Leaders of Commonwealth nations are expected to call for increased climate action at a meeting in Rwanda this week, ahead of the United Nations climate change summit in the seaside resort of Sharm El Sheikh in Egypt later this year.
“Tackling climate change will require the most significant political, social and economic effort that the world has ever seen,” Commonwealth Secretary-General Patricia Scotland said, speaking at a meeting on the margins of the Commonwealth Heads of Government Meeting in the Rwandan capital Kigali.
Climate change remains a major concern for the bloc. Recent weather events and longer climate term trends, including heatwaves, extreme temperatures, droughts, cyclones, floods and rising sea levels afflict most of its member states.
Britain’s Prince Charles, representing Queen Elizabeth II as the ceremonial head of the Commonwealth, is also expected to champion the bloc’s global climate action.
Commonwealth leaders are set to adopt the much-awaited “Living Lands Charter” later this week, an action plan to address climate change, land degradation and biodiversity loss.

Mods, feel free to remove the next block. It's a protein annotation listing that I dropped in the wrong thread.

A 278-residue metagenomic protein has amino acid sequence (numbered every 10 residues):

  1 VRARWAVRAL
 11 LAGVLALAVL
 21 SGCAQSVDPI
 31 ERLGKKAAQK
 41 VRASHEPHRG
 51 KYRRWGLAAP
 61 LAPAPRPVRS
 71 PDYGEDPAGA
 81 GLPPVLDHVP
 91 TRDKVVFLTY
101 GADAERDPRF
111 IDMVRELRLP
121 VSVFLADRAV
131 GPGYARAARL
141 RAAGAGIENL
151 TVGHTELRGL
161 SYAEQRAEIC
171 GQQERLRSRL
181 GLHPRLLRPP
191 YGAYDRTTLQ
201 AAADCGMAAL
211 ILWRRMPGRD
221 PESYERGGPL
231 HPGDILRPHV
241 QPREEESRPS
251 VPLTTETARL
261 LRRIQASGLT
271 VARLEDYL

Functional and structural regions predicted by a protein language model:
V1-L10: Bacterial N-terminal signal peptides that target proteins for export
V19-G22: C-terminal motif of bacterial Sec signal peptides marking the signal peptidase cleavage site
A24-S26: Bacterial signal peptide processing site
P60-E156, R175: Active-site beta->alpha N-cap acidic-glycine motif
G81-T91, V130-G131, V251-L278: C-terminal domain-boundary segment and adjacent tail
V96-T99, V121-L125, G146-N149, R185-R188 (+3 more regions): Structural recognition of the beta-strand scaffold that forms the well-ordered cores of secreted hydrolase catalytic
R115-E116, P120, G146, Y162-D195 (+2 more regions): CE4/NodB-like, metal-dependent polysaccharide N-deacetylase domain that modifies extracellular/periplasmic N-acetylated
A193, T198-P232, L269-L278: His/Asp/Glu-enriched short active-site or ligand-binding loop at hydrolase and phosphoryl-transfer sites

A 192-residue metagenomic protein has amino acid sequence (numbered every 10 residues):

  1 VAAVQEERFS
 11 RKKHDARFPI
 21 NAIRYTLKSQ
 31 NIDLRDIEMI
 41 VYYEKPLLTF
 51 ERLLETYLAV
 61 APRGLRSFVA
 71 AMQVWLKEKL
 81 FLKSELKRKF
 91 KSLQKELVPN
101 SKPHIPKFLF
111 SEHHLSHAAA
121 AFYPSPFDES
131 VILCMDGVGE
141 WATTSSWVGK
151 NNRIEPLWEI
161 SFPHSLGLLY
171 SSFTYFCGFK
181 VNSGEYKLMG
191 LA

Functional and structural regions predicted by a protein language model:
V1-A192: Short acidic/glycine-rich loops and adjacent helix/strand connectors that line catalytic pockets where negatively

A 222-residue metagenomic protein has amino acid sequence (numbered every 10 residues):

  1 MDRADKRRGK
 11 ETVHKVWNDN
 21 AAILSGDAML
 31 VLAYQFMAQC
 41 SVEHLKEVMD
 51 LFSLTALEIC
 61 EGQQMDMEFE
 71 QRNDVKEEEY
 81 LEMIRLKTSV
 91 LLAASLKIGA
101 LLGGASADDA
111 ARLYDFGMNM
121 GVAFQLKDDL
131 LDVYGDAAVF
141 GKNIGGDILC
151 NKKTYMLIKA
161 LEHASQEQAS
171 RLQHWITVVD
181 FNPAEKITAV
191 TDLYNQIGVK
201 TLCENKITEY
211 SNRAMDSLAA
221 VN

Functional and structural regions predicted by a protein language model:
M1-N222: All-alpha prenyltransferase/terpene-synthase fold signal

“The Living Lands Charter is a testament to our commitment. It helps to encapsulate our combined effort to hold the global average temperature increase to 1.5 degrees Celsius (2.7 Fahrenheit),” Scotland said.
According to the charter’s concept note, obtained by The Associated Press, the Commonwealth’s commitments will focus on five main themes: climate-resilient agriculture for food security, soil and water conservation, green cover and biodiversity, climate-resilient livestock rearing, and climate-resilient development for indigenous people. In what’s billed as a “five-by-five” approach, it aims to achieve its climate goals through a mixture of policy influence, financing, technical assistance, governance and sharing knowledge across nations.
The Commonwealth brings together 54 member states representing a combined population of 2.5 billion people, most of which were former British colonies. It claims that if the charter is endorsed and implemented in full, it will “protect and manage a quarter of the world’s landmass.”
The charter is also calling for “greater consideration on inclusion of indigenous peoples” in countries’ voluntary, nationally determined contributions on climate action.
Some 32 of the Commonwealth’s 54 member nations are small states with 25 of them being small islands and developing states classified as vulnerable to climate change. The island states at the forefront of climate action have already called on the Commonwealth to strengthen measures on oceans.
“The oceans and climate are inextricably interconnected, and the health of our oceans dictates the livelihoods of millions of people around the world,” said Jitoko Tikolevu, a Fijian diplomat. “Our answer is simple, we need action.”